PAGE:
Hypoxic ischemic (HI) insult damages both white matter and grey matter in infants and causes significant
mortality and morbidity. To investigate the pathological mechanisms of neonatal HI injury and find satisfactory
treatments, animal models of neonatal hypoxic ischemic injury have been established and widely used. In this
project, novel in vivo magnetic resonance imaging on tissue microstructure and neuronal activity will be
developed to examine the progression of HI injury and the effects of therapeutic hypothermia in a neonatal
In aim 1, we will examine the sensitivity of novel diffusion MRI (dMRI) techniques to tissue microstructural
changes caused by HI injury. Preliminary results have shown that the proposed imaging techniques can more
sensitively detect mild brain injuries than conventional dMRI techniques and is less susceptible to confounding
pseudo-normalization of conventional dMRI signals. We will use histology and electron microscopy to
determine the levels of cellular and subcellular structural changes and correlate quantitative measurements
with dMRI signals, and use numerical simulations to understand the relationships between them. The
knowledge will be used to optimize the imaging protocols to detect key structural changes after neonatal HI.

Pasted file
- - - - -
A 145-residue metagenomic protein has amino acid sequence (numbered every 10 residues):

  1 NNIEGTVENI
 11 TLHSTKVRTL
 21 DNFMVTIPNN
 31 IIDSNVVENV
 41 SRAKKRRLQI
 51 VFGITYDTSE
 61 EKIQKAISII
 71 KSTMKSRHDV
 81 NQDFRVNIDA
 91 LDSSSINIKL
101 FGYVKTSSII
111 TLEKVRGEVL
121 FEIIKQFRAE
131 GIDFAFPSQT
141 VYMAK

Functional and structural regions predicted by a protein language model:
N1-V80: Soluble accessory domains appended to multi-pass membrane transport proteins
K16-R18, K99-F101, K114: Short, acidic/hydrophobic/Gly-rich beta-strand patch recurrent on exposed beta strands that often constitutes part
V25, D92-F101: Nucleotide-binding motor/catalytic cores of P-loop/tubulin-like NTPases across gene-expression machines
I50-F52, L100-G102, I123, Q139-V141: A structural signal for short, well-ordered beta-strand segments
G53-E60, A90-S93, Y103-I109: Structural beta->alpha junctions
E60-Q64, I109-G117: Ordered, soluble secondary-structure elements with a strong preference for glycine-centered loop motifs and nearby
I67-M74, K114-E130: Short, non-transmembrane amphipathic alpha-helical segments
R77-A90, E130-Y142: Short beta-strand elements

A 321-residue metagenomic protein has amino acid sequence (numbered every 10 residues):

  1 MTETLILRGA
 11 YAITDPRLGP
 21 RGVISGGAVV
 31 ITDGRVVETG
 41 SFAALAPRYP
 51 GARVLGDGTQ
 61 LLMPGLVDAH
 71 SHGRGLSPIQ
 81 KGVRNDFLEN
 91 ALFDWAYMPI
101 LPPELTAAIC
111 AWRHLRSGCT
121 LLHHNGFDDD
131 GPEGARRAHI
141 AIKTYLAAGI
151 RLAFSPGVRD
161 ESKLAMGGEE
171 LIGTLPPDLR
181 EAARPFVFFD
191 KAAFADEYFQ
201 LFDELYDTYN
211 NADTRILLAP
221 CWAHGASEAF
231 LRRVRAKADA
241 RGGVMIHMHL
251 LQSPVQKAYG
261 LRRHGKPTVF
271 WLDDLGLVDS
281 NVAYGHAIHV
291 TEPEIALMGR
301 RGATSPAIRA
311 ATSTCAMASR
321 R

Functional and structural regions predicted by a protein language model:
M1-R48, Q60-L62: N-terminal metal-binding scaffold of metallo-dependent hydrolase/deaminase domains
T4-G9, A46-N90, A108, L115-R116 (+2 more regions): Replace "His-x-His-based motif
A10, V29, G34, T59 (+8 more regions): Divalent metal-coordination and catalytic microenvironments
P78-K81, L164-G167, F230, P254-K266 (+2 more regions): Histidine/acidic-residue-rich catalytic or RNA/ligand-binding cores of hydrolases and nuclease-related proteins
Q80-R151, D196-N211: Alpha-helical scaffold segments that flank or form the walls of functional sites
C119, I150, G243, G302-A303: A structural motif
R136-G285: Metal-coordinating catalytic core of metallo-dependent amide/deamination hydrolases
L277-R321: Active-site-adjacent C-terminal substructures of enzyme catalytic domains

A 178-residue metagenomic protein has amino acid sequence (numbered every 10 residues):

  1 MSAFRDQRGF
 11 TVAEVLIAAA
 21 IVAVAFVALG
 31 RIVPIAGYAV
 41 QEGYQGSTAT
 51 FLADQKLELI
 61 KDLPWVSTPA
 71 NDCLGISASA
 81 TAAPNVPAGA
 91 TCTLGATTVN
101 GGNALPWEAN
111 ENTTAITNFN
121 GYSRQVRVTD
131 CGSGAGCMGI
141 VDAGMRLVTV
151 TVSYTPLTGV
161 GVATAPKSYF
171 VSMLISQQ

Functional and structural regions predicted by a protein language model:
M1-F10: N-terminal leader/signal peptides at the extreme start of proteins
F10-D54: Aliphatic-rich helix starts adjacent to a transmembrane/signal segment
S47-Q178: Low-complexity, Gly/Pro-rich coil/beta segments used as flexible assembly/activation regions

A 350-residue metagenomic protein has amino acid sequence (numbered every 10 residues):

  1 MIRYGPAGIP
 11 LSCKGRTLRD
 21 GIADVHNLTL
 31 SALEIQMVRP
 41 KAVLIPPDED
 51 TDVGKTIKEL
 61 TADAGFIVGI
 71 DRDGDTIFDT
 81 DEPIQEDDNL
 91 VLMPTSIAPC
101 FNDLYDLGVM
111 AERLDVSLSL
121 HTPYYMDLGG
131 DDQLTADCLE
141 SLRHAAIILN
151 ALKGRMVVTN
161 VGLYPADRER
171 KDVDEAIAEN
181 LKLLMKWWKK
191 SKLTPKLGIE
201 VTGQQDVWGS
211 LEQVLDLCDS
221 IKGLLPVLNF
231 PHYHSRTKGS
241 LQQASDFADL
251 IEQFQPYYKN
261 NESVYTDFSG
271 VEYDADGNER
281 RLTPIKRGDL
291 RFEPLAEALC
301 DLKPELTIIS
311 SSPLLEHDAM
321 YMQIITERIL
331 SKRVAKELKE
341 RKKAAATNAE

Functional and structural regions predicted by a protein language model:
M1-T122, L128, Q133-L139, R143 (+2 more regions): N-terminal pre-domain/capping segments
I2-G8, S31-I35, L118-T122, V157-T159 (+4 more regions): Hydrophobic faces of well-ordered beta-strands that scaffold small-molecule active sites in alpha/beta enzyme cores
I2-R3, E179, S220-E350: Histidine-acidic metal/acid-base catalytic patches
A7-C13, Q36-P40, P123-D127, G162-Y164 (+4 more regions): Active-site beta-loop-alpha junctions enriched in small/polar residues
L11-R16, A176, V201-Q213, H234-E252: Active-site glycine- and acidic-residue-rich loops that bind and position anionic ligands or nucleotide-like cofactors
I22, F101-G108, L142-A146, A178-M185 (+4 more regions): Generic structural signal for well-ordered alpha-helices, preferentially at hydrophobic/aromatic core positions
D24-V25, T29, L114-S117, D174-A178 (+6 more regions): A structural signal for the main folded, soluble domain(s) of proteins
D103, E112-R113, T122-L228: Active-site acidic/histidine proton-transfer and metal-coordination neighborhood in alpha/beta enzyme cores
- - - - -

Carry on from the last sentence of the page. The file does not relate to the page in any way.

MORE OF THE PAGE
In aim 2, we will examine injury using manganese-enhanced MRI (MEMRI). Previous studies have shown
that the MEMRI contrasts reflect neuronal activity in the brain and can selectively enhance regions with
apoptosis and inflammation after neonatal HI. In this aim, we will examine the sensitivity of MEMRI to loss of
neuronal activity, apoptosis, and inflammation after neonatal HI. With both dMRI and MEMRI, we will be able to
examine a broad range of pathological events after neonatal HI.
Hypothermia is the standard care for newborns with neonatal HI, but its protective mechanisms are not
clearly understood. It has been assumed that hypothermia reduces cell swelling, inflammation, and vasogenic
edema, and may delay the pseudo-normalization process. In aim 3, the techniques developed in the first two
aims will then be applied to characterize HI injury in mice treated with hypothermia to quantitatively
characterize its effects and elucidate its neuroprotective mechanisms.
We expect the project to extend our knowledge on the relationships between pathology and diagnostic
markers in this mouse model, and shed light on the mechanisms of HI injury and therapeutic hypothermia. This
information and techniques developed in this project will be useful to design effective strategies for intervention
and to monitor treatment response in studies using this or similar models.